2

I'm using redux saga & react router v6 and I want to redirect to a route from one of my sagas, is there a way to do it ?

3
  • 1
    Yes, you'll need to create a custom router and history object to do this. Can you update your question to include a minimal, complete, and reproducible code example of your code and any attempt to do this on your own first?
    – Drew Reese
    Jan 27 at 16:17
  • What do you mean by a custom router ? What I need is from my saga function make a redirect to a route. In a previous version of react you can make yield put(push(ROUTE)) with connected-react-router library, but it doesn't support v6 of react router @dre Jan 27 at 16:30
  • Correct. I mean, you implement a custom router using the low-level Router in order to provide the custom history object. You can then use this history object as you need elsewhere outside the router/react code. If you need to, create your custom asynchronous navigation actions. My answer here may help with the router part, pulling the history object in to issue imperative navigation is left to do.
    – Drew Reese
    Jan 27 at 16:48

2 Answers 2

8

There are multiple options


1 - Sending the navigate method as part of dispatched redux action

// component
const navigate = useNavigate()
dispatch({type: FOO, navigate})

// saga
yield takeEvery(FOO, function*(action) {
  action.navigate('/foo')
})

Pros:

  • You are using the navigate method which is recommended by the react-router team
  • The API is unlikely to change

Cons

  • You have access to the navigate method only in specific sagas that received such action
  • You have unserializable data in your actions

2 - Another option is to store the navigate method in some way. E.g. you can create a dummy react component that will get the navigate method through useNavigate hook and then store it in some "global" variable. See this SO answer for a possible solution: https://stackoverflow.com/a/70002872/2347716

This deals with the the cons from previous solution, but there are still some issues:

  • You need your React tree to render at least once before you have access to the navigate method
  • You are adding non-view complexity to your view layer by introducing the dummy component

3 - There is another solution, similar to what we had with react-router 5 that deals with the issues in the previous solution. It is to use the history object. It is not documented since its unstable, but there is a HistoryRouter implementation as part of the react-router-dom package. See https://github.com/remix-run/react-router/releases/tag/v6.1.1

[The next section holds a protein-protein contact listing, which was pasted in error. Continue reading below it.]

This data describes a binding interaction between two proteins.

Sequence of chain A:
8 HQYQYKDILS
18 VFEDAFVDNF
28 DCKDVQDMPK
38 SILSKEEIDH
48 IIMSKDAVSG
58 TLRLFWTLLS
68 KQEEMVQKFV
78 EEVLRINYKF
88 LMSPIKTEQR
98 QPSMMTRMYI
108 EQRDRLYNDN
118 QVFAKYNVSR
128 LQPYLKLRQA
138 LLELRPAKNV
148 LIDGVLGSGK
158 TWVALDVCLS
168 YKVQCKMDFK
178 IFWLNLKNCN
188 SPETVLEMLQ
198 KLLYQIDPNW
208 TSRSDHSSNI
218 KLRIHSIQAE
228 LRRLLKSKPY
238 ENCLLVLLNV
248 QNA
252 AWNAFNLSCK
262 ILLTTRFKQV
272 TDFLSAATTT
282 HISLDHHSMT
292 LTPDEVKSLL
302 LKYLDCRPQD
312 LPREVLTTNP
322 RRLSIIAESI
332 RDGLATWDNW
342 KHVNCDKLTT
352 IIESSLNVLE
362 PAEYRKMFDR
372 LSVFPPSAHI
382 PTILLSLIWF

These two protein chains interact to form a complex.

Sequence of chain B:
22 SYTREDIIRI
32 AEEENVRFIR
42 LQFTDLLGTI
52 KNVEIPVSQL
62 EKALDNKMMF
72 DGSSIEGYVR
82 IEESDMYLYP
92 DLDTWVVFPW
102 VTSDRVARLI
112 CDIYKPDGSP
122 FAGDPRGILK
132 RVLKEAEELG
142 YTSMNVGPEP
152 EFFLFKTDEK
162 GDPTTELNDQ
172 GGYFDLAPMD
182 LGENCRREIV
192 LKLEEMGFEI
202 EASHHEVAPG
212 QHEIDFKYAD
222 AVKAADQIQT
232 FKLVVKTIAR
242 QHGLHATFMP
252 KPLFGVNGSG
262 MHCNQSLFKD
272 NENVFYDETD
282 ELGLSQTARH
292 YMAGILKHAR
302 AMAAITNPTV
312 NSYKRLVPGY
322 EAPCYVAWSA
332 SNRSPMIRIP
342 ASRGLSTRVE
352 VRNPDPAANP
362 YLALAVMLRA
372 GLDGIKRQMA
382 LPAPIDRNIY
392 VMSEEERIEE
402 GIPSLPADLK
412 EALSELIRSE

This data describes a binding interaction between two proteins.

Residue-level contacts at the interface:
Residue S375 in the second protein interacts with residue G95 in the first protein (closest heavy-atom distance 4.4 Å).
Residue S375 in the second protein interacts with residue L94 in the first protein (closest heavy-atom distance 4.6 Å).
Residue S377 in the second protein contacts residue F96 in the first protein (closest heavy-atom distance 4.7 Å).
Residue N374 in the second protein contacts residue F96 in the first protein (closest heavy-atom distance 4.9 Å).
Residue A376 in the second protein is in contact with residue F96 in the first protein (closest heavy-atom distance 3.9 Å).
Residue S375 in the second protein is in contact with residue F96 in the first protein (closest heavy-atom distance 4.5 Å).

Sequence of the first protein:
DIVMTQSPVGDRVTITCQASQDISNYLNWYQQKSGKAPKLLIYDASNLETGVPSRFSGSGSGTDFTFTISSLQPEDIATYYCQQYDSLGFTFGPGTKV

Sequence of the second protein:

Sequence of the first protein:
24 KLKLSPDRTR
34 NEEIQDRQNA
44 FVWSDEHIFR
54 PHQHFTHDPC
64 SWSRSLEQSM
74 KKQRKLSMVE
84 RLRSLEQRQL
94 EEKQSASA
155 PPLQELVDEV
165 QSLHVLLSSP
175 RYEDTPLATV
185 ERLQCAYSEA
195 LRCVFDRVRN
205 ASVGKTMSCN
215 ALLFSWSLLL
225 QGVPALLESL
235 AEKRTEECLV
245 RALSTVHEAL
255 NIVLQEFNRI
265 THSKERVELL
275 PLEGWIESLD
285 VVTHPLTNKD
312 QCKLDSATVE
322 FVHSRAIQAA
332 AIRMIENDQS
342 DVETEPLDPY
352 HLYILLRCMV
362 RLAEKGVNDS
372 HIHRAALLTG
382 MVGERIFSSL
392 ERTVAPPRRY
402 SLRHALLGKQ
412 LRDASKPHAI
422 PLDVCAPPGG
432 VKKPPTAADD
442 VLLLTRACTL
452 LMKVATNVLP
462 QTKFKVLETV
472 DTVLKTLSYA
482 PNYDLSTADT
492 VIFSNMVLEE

import {unstable_HistoryRouter as HistoryRouter} from 'react-router-dom'
import { createBrowserHistory } from "history";
const history = createBrowserHistory()

// saga setup
sagaMiddleware.runSaga(rootSaga, history);

// react
<HistoryRouter history={history} />

The issue with this solution is that it is unstable because it might have some issues with some of React 18 features. Personally I prefer it since it solves everything else and we can deal with React 18 issues once its actually released and we know what they are.

4
  • Thanks ! I went with the approach number 1 Jan 28 at 19:04
  • Small note that #1 only works if you call the action directly from a component - not another saga.
    – David
    Apr 17 at 9:17
  • @David, do you know of a way to make #1 work when passing down the navigate function through multiple sagas? I.e., the component dispatches an action with navigate but then that saga calls another saga, also passing down the same navigate.
    – Aerophite
    Jun 21 at 20:59
  • @Aerophite just pass it as a parameter: yield call(anotherSaga, navigate) -> function* anotherSaga(navigate){ ... } Jun 21 at 21:28
0

My solution

// "HistoryRouter" implementation
import * as React from 'react'
import type {BrowserHistory} from 'history'
import {Router} from 'react-router-dom'

export interface HistoryRouterProps {
    history: BrowserHistory
    basename?: string
    children?: React.ReactNode
}

export function HistoryRouter({
    basename,
    children,
    history,
}: HistoryRouterProps) {
let [state, setState] = React.useState({
    action: history.action,
    location: history.location,
})

React.useLayoutEffect(() => history.listen(setState), [history])

return (
    <Router
         basename={basename}
         children={children}
         location={state.location}
         navigationType={state.action}
         navigator={history}
   />
)
}


// Use
import {createBrowserHistory} from 'history'
export const history = createBrowserHistory()

ReactDOM.render(
   <HistoryRouter history={history}>
       <Routes>
           <Route path="login" element={<LoginComponent />} />
           <Route path="register" element={<RegisterComponent />} />
           <Route path="*" element={<HomeComponent />} />
      </Routes>
   </HistoryRouter>
, root)

// call history push in file saga
function* fetchLoginSaga(action: FetchLoginRequest) {
    try {
         yield call(history.push, "/home")
    } catch (e: any) {
    
    }
}
1
  • 1
    OP was looking for a solution that works with redux-saga.
    – Drew Reese
    Apr 14 at 8:06

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